Number 6 was a Plant: A Change of Mind and Do Not Forsake Me, Oh My Darling
The introduction to this series of posts considering the theory that Number 6 didn't really resign and is a 'plant' in the Village may be read here: https://culttvblog.substack.com/p/number-6-was-a-plant-introduction
Content warning: lobotomy, plot spoilers
A Change of Mind
There is a difficulty with A Change of Mind and the theory that Number 6 is a plant, which I have managed to condense down to one issue in the episode. I actually think that probably the best and most fitting way to understand this episode is as an allegory for societal/psychiatric control in which people are easily coerced to believe things that are not true and go along with the group, even if the group is committing atrocities.
The problem though, is that the apparent psychosurgery performed on Number 6 isn't real, yet he afterwards behaves as if he has actually been lobotomised. You could, of course, say that his behaviour is a performance for the Village authorities, however when he is attacked for the second time by the thugs at his exercise place he visibly has difficulty fighting back at first. It is as if he himself feels the effect of the lobotomy which hasn't taken place. This is difficult to square with the idea of him being a plant, because surely the point of a plant is that he is primarily there to observe, not get drawn into the things he is observing.
If he was intended to be a plant, observing the Village, it would have been far better if he had observed the lobotomy carried out on someone else and then discovered that it was fake. If you really want to, you could say that his time in the Village has begun to erode his sense of self to the extent that he has actually begun to give in to the social conditioning, but that seems to take up back to the theme of social conditioning, rather than him being a spy in the Village.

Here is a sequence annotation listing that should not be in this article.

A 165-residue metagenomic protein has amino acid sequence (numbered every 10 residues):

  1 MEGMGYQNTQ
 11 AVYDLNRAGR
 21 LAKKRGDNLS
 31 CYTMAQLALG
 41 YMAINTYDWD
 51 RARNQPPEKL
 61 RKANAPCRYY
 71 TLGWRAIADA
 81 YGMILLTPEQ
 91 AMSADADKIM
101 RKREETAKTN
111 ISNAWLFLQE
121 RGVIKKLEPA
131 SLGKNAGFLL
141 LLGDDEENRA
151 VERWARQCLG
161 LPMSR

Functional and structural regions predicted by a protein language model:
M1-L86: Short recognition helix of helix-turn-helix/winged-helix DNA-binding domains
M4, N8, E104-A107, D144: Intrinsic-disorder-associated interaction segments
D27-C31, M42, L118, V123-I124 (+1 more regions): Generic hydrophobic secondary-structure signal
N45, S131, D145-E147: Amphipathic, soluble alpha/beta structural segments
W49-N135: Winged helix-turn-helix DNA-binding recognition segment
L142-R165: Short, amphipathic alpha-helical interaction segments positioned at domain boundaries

I think generally the ideas of social pressure and group behaviour are better ways to understand this episode but you could still read other parts as Number 6 being a plant in the Village, particularly at the end when he turns round the ostracisation process and turns the Villagers against Number 2. This would be very much in line with him taking notes about what is happening and, since nobody is going to back him up, taking the only action he can as the only sensible person there.
Do Not Forsake Me, Oh My Darling
This is an episode which is just impossible to fit with the idea that Number 6 is a plant in the Village for the obvious reason that it mostly doesn't take place in the Village and he doesn't try to escape or whistle blow while he is on his travels, which would surely be the behaviour we would expect. I think probably the best way to view this episode is as science fiction - and I've got it on the back burner to go through the series again purely considering it as science fiction.
This episode does, however, serve a useful function in undermining the plant theory because this is said to have been planned as the first episode of the proposed second series which was never made and a compromise reached at seventeen episodes. Apparently the idea was that the Village's interest would have been exhausted by the end of the end of the first series and the second would have seen Number 6 in other settings, apparently as a sort of spy *for* the Village. Had the show taken this route it would either have meant he couldn't have been a plant at all or had uncharacteristically sold out.
I would conclude that these two episodes are not best fitted to the idea that Number 6 is a plant, and while parts of A Change of Mind can certainly be seen that way, I think the episode is best understood as referring to societal pressure and groupthink. I think that Do Not Forsake Me, Oh My Darling is best understood as science fiction.
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